Inflated real estate and equity markets (thanks to QE) ameliorate inequalities. Corporate earnings depend on cheaper inputs, especially labor costs and especially in a down economy with stagnant or declining sales.

Posted by Guest on May. 17, 2013 @ 10:10 am

It was said 100 years ago but still holds true. Everything you take for granted has been produced by the corporate world, and the quality of your life is unthinkable without the economic system that underpins it.

So businesses don't exist to serve people - it's the other way about. If you contribute to the system you get rewarded. If you'd rather slack off or carp from the gallery, then you'll spend your life broke.

I don't care what you decide but, again, it isn't the primary mission of a business to employ more people or pay them more.

Posted by Guest on May. 17, 2013 @ 10:25 am

And a very objective view at that. Just disregard the human and environmental wreckage it leaves behind.

Your attitude proves that it is physically possible to kiss the boss' ass with one's head in the sand.

Posted by Guest on May. 17, 2013 @ 10:58 am

the welfare programs that you appear to love all come from - you've guessed it - businesses. Either thru income tax, payroll tax, sales tax, corporate tax, capital gains tax and so on.

So you can rail all you like about big, bad corporations but the simple fact is that you need them far more than they need you. Heck, they don't even need to be in the US, let alone your State or City.

Corporations do not wreck lives. They provide people with an income. Who is going to do that if they don't?

Posted by Guest on May. 17, 2013 @ 11:21 am

have the opportunity. But since you have disdain for humanity and real democracy, you can't see that.

When your benevolent masters have no more use for you, they'll toss you aside as well. You've probably saved money for that reality, so good for you.

Posted by Guest on May. 17, 2013 @ 11:54 am

There might be some people who can "provide for themselves" in the backwoods somewhere. Nut it's certainly not you, because you are using a computer, network and internet, all provided by corporations, to make your point here.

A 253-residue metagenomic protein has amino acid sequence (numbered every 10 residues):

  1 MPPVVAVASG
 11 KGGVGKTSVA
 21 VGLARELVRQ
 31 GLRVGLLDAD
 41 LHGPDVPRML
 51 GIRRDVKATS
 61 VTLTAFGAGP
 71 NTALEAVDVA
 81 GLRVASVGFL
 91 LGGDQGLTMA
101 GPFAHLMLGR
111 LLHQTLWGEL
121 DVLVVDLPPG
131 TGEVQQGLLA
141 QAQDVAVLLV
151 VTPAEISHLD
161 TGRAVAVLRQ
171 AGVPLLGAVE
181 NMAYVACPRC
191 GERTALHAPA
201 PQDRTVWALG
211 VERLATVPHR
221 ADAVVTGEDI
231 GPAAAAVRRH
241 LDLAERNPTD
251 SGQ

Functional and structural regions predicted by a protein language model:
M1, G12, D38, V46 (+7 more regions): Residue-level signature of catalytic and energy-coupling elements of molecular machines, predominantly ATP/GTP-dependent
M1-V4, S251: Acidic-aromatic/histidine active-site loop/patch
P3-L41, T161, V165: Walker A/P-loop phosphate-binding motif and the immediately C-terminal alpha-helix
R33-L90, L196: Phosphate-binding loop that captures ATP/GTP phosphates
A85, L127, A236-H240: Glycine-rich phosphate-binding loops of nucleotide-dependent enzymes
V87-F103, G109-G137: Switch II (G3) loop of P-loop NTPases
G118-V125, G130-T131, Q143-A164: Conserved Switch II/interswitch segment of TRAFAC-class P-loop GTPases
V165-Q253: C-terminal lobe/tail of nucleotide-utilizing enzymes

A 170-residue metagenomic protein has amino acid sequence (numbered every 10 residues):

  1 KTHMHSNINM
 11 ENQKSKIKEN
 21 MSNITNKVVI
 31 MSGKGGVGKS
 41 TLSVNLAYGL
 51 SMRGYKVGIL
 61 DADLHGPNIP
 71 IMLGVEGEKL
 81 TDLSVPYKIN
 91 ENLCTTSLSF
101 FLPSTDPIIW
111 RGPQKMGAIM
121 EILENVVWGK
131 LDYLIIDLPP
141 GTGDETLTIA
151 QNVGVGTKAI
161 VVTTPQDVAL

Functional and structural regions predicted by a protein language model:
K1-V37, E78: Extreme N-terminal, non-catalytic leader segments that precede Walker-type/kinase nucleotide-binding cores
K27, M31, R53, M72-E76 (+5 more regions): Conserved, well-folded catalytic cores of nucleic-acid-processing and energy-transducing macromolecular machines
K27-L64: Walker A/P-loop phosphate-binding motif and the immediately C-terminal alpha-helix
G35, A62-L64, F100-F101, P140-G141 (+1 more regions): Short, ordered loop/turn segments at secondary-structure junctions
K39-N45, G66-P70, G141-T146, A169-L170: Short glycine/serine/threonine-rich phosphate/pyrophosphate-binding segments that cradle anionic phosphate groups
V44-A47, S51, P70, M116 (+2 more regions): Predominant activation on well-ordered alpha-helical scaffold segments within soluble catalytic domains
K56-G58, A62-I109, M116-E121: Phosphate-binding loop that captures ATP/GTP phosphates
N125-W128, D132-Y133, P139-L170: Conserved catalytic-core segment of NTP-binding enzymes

And unless you grow and cook your own food, heal yourself when you are sick, and walk everywhere, you further support corporations.

Posted by Guest on May. 17, 2013 @ 12:05 pm

what are you talking about?! this is social services, LSYS works with homeless young people, there are no stock options! stay on target people! our non-profit is never going public!

Posted by Guest what? on May. 31, 2013 @ 4:48 pm

Nice try, Jennie, but the real cause of the decline in : The guest is incorrect and therefore to be disregarded when posting fallacy concerning union information.

I know Unions help and hold employers accountable . I hope this is not true concerning the fine people at Larkin Street because a black eye is never needed at any time.

If it true than the Adam haas to leave the garden

Posted by Keith Kemp on May. 16, 2013 @ 3:50 pm

If not because the people see them as irrelevant?

Posted by Guest on May. 16, 2013 @ 4:02 pm

Your information is void as well as your opinion

Posted by Keith Kemp on May. 16, 2013 @ 3:51 pm
Posted by Guest on May. 16, 2013 @ 4:02 pm

work at larkin for a while and then your overly simplistic wide spectrum assumptions will melt away (stock options? what the hell are you talking about?) do you know what Larkin is?

Posted by Guest on May. 31, 2013 @ 4:43 pm